(4) Public utility tax. Under RCW 82.16.050(5), taxpayers may deduct from the measure of public utility tax "bad debts" under section 166 of the Internal Revenue Code, as amended or renumbered as of January 1, 2003, on which tax was previously paid. Taxpayers may claim the deduction for the tax reporting period in which the bad debt is written off as uncollectible in the taxpayer's books and records and would be eligible for a bad debt deduction for federal income tax purposes. No deduction is allowed for collection or other expenses.
(5) Application of payments - General rule. The special rules for application of payments received in recovery of previously claimed bad debts described in subsections (2)(b) and (3)(b) of this section are not used for other payments. Payments received before a bad debt credit, refund, or deduction is claimed should be applied first against interest and then ratably against other charges. Another commercially reasonable method may be used if approved by the department.
(6) Private label credit cards. If a business contracts with a financial company to provide a private label credit card program, and the financial company becomes the exclusive owner of the credit card accounts and solely bears the risk of all credit losses, the business that contracted with the financial company is not entitled to any bad debt deduction if a customer fails to pay his or her credit card invoice.
Example. Hot Shot Ski Equipment (Hot Shot) is a sporting equipment retailer. Hot Shot contracts with ABC Financial Institution (ABC) to issue a Hot Shot private label credit card. ABC has the authority to accept or reject an applicant's credit card application. After Hot Shot transmits the credit card sales records to ABC, ABC pays Hot Shot the proceeds of the sales including the retail sales tax minus any applicable service fees. Hot Shot remits the retail sales tax to the Department of Revenue. If a customer using the Hot Shot credit card fails to pay ABC the outstanding amount on the credit card invoice, ABC suffers the loss. Hot Shot is not entitled to a bad debt deduction or credit as it has no bad debt loss when a customer defaults on a debt to ABC.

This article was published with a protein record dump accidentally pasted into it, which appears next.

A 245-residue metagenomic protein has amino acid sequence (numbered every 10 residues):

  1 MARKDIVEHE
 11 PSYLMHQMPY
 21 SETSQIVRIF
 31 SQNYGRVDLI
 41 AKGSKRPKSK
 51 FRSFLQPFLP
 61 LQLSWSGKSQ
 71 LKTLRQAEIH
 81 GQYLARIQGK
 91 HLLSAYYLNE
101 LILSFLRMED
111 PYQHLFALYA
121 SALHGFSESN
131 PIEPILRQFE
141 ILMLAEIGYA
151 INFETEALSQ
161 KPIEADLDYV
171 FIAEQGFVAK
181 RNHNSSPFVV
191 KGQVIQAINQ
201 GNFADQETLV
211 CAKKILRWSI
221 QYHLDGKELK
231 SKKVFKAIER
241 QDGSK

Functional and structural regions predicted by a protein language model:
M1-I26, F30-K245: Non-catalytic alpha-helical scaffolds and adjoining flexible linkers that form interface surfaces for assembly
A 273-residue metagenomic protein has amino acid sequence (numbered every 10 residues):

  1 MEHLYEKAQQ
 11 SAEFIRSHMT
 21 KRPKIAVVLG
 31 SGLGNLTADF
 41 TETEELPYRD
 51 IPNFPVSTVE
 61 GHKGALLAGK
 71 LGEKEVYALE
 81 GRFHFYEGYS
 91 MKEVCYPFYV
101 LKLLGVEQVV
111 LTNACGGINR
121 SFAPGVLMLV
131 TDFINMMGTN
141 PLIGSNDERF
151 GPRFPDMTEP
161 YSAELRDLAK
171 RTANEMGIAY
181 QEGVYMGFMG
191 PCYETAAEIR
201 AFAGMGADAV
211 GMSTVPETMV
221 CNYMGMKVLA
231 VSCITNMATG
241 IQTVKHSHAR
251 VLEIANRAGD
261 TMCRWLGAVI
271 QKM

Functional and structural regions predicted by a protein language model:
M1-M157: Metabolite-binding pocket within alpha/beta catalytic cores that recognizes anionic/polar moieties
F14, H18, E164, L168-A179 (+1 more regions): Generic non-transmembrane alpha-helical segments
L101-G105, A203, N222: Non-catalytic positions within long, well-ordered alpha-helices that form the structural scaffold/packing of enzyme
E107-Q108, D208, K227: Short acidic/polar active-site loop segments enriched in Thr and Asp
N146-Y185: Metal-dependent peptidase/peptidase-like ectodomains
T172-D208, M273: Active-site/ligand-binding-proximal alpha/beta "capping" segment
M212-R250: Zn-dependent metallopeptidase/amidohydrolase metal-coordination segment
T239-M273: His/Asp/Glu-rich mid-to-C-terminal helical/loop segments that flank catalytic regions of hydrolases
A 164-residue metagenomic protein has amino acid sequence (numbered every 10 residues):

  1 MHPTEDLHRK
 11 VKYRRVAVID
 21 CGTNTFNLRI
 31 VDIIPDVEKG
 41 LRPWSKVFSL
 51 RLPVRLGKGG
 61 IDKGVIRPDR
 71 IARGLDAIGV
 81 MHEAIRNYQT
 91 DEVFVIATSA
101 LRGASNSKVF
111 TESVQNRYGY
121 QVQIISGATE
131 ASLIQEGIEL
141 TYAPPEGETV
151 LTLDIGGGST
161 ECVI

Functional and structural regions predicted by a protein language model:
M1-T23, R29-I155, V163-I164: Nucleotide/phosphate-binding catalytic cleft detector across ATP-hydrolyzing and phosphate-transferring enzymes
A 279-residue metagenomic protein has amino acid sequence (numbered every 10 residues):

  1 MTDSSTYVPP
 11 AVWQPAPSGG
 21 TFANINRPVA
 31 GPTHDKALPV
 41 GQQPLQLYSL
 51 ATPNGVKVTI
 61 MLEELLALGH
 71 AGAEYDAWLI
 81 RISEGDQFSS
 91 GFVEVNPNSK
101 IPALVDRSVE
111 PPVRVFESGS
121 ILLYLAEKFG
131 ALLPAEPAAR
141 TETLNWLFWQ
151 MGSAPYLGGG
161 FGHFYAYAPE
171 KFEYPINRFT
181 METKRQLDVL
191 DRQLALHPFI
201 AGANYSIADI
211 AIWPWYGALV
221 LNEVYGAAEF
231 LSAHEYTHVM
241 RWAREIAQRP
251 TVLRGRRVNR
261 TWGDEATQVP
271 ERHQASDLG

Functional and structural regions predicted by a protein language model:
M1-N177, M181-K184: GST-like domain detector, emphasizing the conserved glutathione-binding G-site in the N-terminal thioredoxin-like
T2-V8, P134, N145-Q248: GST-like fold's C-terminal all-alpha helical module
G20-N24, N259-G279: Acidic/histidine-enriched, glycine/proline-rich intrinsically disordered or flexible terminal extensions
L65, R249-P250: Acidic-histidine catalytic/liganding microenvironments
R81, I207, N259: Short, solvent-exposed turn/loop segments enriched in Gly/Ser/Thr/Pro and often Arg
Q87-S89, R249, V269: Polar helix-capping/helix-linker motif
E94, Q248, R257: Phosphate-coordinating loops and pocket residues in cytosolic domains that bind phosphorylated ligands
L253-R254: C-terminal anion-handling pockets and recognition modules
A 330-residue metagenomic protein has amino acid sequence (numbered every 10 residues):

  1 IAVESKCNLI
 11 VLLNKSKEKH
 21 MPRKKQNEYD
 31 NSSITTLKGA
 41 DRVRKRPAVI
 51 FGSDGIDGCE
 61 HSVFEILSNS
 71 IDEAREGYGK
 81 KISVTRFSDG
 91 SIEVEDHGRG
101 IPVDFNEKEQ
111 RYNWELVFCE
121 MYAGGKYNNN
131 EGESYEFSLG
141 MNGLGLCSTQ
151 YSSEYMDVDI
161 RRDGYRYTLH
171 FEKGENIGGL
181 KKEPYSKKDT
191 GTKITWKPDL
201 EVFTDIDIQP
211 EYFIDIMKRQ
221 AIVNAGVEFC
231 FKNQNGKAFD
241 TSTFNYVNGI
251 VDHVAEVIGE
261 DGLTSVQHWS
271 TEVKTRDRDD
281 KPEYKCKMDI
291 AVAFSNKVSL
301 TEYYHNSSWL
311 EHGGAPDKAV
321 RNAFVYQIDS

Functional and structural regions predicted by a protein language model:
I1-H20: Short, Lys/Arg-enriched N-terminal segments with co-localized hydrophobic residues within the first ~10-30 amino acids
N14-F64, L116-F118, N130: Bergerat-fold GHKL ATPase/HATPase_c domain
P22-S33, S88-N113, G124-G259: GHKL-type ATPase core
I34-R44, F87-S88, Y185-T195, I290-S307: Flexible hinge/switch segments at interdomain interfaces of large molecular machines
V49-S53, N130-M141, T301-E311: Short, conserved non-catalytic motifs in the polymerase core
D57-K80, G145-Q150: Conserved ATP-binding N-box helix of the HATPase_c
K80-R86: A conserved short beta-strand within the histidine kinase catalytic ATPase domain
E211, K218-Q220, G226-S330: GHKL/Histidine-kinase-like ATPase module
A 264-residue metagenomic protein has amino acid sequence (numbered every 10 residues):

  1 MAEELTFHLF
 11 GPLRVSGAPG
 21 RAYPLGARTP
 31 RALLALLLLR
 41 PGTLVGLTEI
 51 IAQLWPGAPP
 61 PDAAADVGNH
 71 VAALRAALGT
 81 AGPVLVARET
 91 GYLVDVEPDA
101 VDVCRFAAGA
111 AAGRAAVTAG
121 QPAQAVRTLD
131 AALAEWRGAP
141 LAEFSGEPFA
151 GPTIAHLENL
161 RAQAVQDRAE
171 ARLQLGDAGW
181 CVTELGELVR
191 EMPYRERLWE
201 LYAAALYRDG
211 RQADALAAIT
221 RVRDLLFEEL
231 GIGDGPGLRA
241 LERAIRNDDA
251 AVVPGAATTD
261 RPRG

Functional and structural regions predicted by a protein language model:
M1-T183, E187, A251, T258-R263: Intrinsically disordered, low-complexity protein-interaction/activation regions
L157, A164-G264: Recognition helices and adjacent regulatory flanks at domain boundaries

(7) Reserve method. Ordinarily, taxpayers must report bad debt refunds, credits or deductions for specifically identified transactions. However, taxpayers who are allowed by the Internal Revenue Service to use a reserve method of reporting bad debts for federal income tax purposes, or who secure permission from the department to do so, may deduct a reasonable addition to a reserve for bad debts. What constitutes a reasonable addition to a reserve for bad debts must be determined in light of the facts and will vary between classes of business and with conditions of business prosperity. An addition to a reserve allowed as a deduction by the Internal Revenue Service for federal income tax purposes, in the absence of evidence to the contrary, will be presumed reasonable. When the reserve method is employed, an adjustment to the amount of loss deducted must be made annually to make the total loss claimed for the tax year coincide with the amount actually sustained.